Wildlife Events

Wildlife events - find out more about our favourite fun events

Fun yet informative, the Trust organises a large number of events aimed at better informing us all about the life around us here on this beautiful island and how we can best treasure and protect it.

There’s a whole range of activities, suitable for all ages and for groups including (but not limited to) school classes, after-school groups, specialist activity groups, adult interest groups.

Check our regularly updated events guide for upcoming activities, everyone is welcome!

If you would like to organise a special event for your class or interest group, contact our Biodiversity Education Officer, Dawn Dickens, by phone: (01624) 844432 or (07624) 324306 or by email: dawn@manxwt.org.uk

Here are just some of the activities we get up to!

Rushen Beavers take part in a pond dipping eventA family favourite that provides easy access to our fascinating underwater sea world, rock pooling is primarily a May-to-September activity that peaks the interest of everyone, young and not-so-young! The sheer variety of animals and plants that can be found is wonderful, it’s a great introduction to some of the biodiversity that lives on our island’s shores.

Using nets, groups are encouraged to search for animals in shallow sea-water pools. Animals found are temporarily put into buckets so they can be viewed more easily, before being put back where they were found.

Each year we find an amazing array of marine life, such as many different anemones at Port Erin and beautiful brittle star fish at Scarlett. Shore and red velvet swimming crabs are very popular finds, and we often see several hermit crabs too, plus sticklebacks and small wrasse.

If you want to learn more, the Wildlife Shop sells some great ID cards from the Fields Studies Council - ideal to take with you on the day.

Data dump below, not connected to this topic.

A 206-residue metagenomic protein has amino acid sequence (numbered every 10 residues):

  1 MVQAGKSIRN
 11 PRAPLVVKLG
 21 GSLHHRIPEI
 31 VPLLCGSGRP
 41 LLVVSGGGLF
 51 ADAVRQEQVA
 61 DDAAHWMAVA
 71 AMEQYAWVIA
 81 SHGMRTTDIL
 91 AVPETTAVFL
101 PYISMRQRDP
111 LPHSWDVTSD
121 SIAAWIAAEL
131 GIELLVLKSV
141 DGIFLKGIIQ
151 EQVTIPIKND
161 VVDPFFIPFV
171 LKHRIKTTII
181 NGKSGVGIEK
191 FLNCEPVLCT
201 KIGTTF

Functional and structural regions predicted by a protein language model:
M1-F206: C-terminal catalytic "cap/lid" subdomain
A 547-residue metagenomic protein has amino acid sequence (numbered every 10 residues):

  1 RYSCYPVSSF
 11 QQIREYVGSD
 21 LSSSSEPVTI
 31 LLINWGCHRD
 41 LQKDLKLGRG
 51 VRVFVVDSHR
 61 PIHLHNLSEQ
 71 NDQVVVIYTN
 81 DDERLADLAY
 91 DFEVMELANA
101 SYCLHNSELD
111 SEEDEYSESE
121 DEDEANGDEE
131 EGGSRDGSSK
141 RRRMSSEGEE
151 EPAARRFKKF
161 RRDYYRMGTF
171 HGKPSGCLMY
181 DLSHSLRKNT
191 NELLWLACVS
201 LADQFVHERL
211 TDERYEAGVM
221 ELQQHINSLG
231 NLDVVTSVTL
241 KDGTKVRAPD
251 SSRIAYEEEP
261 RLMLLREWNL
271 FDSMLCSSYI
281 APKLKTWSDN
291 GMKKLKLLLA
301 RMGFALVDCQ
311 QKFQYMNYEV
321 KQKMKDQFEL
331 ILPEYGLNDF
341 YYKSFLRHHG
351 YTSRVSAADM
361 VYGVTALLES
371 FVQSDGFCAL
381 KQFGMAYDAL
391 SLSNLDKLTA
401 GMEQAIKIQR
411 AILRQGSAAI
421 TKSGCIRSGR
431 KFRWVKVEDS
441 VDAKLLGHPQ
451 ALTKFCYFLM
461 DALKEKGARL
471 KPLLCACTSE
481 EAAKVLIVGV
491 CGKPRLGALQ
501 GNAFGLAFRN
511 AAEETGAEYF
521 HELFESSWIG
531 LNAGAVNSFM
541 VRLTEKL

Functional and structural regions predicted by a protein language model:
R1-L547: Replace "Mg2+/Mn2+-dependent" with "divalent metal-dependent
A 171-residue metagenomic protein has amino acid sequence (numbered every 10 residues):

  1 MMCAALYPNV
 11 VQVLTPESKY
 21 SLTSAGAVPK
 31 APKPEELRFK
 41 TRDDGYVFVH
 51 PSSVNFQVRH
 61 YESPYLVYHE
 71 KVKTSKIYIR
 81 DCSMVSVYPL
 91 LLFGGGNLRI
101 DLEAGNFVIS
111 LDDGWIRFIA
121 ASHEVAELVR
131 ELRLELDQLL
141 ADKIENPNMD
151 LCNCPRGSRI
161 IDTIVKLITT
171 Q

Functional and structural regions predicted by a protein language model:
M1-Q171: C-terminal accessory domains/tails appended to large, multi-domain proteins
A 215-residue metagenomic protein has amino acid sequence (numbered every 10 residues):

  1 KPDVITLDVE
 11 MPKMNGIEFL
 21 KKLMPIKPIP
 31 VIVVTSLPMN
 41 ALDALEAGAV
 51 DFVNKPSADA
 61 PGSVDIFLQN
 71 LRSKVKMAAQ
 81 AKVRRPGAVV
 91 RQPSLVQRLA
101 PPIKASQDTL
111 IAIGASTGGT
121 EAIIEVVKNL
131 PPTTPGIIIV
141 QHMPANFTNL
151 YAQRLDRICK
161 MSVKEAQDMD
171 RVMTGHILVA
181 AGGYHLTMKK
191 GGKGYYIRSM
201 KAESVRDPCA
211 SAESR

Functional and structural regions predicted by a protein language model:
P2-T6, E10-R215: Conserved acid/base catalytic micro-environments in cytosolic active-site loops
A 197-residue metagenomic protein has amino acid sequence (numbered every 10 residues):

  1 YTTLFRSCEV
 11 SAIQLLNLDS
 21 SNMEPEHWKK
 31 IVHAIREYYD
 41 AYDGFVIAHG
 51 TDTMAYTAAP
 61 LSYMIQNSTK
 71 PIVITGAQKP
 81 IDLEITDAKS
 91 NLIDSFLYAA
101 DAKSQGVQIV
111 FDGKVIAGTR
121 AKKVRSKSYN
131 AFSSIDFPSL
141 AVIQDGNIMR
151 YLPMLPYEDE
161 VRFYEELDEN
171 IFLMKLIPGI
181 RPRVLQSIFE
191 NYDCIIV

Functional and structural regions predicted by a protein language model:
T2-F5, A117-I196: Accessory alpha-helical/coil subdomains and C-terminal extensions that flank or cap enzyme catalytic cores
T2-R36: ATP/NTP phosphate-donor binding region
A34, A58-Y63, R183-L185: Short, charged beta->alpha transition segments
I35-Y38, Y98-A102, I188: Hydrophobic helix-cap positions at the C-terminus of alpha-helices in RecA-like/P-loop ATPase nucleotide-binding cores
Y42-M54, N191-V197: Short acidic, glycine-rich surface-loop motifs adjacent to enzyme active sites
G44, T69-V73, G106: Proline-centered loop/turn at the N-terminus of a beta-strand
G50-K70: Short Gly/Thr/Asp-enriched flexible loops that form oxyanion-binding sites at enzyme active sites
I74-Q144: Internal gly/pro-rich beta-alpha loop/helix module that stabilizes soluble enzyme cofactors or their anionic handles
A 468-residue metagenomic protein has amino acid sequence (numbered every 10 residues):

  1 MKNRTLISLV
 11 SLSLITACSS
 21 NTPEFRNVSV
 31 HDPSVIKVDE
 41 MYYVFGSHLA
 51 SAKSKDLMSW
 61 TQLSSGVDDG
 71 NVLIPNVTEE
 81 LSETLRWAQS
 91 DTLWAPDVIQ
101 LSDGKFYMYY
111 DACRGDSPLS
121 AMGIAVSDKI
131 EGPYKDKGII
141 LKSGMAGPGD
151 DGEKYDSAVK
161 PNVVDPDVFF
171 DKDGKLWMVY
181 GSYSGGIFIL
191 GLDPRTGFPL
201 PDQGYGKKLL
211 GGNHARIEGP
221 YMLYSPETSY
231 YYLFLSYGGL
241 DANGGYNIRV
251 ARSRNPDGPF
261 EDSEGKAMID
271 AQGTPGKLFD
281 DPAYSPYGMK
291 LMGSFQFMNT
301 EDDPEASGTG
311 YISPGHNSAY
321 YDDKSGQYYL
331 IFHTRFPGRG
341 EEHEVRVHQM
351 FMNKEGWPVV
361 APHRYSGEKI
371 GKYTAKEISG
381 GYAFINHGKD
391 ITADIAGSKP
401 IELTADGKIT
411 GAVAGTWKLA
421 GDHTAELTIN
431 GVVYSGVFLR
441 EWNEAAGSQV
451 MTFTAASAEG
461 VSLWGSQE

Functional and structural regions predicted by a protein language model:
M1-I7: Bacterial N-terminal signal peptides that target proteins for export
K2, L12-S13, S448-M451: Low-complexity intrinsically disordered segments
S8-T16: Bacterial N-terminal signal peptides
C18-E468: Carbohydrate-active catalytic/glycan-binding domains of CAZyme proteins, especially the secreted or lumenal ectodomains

Pond dipping
A great activity that helps our younger members find all sorts of river invertebrates, including mayfly nymphs, leeches, freshwater shrimps, flat worms, and cased Caddisfly larvae. Pond dipping is also a good opportunity to investigate how rivers are constructed and why, for instance, stone sizes differ at various points of a meandering stream and how this affects what lives there.

Activities are organised so small groups can use nets to trawl shallow in-land ponds and streams for fresh-water animals to be viewed closely before being returned to the water.

Bug hunting
Using sweep nets in long grass and hedgerows, insects can be popped temporarily into transparent boxes to be inspected and investigated at close quarters, before being released again. Recent finds have included a fantastic rustic wolf spider carrying her egg sac, a hawthorn shield bug and harvestman spiders.

Mini beast patrol
Learning more about worms and snails are specialities of our mini beast patrols! Ideal for younger children, especially nursery classes, who get the opportunity to see crawling insects up-close in transparent boxes!

Plant life patrols
Using magnifiers to examine micro-habitats in parks, woodlands or even school fields and investigating the make-up of different structures of plant parts, from stems to stamen to petals. We also look out for wildflowers including foxgloves, cat's ears and common bird's foot trefoil.

LadybirdWildlife investigation
Researching an area using binoculars to look out for any number of animals such as lizards and seals, plus birds and plants.

During a recent event at the Ayres we saw six common lizards plus loads of grasshoppers and common blue butterflies. We also saw a couple of curious grey seals, a huge group of gannets and more than a dozen plover. We also counted masses of different flowers, from ling heather to sea bindweed and sheep's bit.

Fun and informative events with the aim of spotting, and recording on check-sheets, as many plants, animals and insects as possible, at one venue in a limited time, to provide a snap-shot of what lives in the area.

Hands-on building of homes for birds, bats and bugs
The Trust can also organise on-site building of “bug hotels” in school grounds and teach bird- and bat- box building skills.